IBM for instance conducted the same trial and error stage. In 2009, 40 percent of its 386,000 employees in 173 countries worked remotely. But in 2017, with revenue going all the way down, management called thousands of them back to the office.
Another setback for remote work was at Best Buy, the Minneapolis-based electronics retailer. The original program, which drew national attention, began in 2004. It acted as a corporate scheme to gauge employees by what they accomplished, not the hours a project took or the location where it was done. Best Buy killed the program in 2013, saying it gave the employees too much freedom. It led the company to believe that anyone who has led a team knows that task delegation is not always the most effective leadership style.
That corporate barometer has abruptly changed. Facebook expects up to half its workers to be remote as soon as 2025. Even as Facebook, Shopify, Zillow, Twitter, and many other companies are developing plans to let employees work remotely for good, the accounted experiences of pioneering companies are a reminder that the history of work from home setup has been stained with failure and catastrophes. The companies are striving forward but run the risk of the same negative fate.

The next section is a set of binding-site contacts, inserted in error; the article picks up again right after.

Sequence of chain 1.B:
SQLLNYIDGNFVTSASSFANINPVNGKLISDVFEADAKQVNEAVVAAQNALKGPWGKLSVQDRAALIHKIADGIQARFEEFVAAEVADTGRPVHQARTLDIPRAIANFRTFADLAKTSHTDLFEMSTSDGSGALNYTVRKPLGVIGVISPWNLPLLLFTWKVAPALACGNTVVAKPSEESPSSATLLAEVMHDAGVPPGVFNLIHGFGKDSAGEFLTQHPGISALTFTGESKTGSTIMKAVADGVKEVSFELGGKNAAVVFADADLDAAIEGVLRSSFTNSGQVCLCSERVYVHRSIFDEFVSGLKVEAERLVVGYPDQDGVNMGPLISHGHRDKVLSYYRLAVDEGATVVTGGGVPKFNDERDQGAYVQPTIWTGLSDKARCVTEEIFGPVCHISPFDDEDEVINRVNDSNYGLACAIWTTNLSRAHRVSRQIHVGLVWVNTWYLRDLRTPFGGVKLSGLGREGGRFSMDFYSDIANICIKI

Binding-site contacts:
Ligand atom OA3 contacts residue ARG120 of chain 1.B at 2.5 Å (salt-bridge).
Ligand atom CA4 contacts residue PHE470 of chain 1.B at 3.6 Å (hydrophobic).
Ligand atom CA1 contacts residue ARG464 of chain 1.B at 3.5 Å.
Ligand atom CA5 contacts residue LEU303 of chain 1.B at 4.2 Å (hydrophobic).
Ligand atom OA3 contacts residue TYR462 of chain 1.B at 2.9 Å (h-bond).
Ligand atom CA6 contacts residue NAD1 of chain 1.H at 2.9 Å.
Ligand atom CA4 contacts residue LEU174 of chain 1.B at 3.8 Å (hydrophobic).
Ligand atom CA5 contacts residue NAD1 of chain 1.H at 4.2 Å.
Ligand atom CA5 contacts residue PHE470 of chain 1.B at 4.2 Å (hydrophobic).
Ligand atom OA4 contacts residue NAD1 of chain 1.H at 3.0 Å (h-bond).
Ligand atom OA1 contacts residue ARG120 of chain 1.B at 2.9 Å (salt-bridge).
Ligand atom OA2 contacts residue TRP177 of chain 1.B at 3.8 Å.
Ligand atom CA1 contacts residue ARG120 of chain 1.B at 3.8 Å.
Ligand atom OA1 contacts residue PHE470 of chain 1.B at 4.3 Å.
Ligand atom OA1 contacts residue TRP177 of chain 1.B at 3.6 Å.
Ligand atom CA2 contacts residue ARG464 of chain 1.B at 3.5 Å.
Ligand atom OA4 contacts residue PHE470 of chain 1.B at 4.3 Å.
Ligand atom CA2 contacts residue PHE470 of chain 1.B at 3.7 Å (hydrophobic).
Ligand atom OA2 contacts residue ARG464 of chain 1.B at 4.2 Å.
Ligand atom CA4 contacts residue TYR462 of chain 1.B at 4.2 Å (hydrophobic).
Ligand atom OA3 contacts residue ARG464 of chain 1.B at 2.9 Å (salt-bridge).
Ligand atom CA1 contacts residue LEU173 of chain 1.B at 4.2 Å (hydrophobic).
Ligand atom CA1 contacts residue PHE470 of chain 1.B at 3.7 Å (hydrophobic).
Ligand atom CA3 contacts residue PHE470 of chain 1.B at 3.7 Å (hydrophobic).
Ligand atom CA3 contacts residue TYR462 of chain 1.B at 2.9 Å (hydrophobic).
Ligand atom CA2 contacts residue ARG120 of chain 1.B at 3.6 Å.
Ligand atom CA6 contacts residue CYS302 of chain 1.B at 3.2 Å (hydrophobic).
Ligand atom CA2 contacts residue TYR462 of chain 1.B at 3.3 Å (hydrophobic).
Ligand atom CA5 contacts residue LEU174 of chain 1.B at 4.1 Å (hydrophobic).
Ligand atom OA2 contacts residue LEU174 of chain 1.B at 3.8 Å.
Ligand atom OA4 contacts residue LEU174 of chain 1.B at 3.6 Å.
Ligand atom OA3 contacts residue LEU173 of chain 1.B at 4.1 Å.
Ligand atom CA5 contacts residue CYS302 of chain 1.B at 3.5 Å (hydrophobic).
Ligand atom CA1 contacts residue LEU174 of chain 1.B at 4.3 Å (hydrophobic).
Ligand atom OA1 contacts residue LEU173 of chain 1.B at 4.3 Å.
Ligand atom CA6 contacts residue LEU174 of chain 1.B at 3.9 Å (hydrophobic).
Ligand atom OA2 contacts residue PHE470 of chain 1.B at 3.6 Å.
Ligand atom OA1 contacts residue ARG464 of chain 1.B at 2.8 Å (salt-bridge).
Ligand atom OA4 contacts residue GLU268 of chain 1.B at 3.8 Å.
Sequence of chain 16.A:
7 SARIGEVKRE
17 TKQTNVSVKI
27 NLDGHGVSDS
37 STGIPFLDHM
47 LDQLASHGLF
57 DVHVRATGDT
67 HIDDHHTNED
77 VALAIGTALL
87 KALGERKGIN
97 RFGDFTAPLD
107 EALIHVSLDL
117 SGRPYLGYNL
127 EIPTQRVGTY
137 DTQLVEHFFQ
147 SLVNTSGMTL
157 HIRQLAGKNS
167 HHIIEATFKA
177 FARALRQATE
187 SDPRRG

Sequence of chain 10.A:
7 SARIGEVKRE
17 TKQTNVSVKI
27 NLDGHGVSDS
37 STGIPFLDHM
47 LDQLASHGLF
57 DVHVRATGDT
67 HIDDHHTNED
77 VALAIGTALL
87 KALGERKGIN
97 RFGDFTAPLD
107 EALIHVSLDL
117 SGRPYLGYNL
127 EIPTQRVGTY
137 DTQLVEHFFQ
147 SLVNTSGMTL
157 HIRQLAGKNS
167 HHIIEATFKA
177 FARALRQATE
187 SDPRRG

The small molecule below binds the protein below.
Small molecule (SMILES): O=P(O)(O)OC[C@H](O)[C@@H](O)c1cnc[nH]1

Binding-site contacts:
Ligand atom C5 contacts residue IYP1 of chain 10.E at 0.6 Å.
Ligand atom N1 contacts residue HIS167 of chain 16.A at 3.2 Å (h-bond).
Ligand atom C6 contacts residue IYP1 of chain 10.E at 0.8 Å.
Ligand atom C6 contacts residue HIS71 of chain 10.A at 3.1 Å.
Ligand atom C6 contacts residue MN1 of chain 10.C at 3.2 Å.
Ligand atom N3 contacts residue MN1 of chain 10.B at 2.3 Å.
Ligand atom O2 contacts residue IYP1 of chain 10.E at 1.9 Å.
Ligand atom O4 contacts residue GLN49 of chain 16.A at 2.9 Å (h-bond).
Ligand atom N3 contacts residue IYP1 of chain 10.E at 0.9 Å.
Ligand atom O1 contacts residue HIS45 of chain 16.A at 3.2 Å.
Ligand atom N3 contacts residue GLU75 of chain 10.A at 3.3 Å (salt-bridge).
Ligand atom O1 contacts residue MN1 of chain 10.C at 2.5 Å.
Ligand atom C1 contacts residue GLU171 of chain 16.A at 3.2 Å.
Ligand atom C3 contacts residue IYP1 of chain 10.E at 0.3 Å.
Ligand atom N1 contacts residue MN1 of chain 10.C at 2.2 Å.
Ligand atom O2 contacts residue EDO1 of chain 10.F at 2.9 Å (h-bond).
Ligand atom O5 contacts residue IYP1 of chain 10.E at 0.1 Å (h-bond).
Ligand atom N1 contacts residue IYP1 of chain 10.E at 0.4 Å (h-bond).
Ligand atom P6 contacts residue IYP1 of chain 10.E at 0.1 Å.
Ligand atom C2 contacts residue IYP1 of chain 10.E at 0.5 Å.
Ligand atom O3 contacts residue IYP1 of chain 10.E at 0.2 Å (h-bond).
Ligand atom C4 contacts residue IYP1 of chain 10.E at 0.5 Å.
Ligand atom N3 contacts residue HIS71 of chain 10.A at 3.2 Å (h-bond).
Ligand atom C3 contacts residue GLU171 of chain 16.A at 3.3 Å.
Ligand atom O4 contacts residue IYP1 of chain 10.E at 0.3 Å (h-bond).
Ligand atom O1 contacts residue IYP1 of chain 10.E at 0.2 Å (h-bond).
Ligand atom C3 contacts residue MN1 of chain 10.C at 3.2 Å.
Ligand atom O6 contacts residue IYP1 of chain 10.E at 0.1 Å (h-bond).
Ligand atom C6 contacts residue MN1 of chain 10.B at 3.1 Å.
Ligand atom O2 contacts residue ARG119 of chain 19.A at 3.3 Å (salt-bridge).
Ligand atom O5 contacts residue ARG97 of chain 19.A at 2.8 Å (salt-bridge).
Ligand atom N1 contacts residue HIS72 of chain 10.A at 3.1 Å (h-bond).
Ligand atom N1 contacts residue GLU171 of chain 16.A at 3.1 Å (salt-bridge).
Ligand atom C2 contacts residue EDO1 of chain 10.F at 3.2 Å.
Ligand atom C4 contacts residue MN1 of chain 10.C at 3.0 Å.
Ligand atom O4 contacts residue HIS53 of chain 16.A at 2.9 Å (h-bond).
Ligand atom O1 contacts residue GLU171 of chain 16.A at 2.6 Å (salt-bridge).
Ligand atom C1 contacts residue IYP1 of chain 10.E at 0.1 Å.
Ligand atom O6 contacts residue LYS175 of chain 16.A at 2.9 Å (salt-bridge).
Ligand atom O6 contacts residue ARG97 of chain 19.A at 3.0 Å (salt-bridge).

Meanwhile, some traditional and conservative employers still believe in the power of conventional ways. For them, some of the best company decisions and insights were surprisingly made from hallways and cafeteria discussions, meeting new people, and impromptu team meetings.
Trends that were defining the future of work have been accelerated as organizations have had to adjust during the COVID-19 pandemic. The key question for organizations and companies now is not: ‘Can we work from home?’, but ‘Should we work from home and if so, to what extent and what are the implications we need to consider? This includes personal productivity, health, and wellbeing, employer liabilities, tax, culture, ways of working, technology as well as the design of the workplace.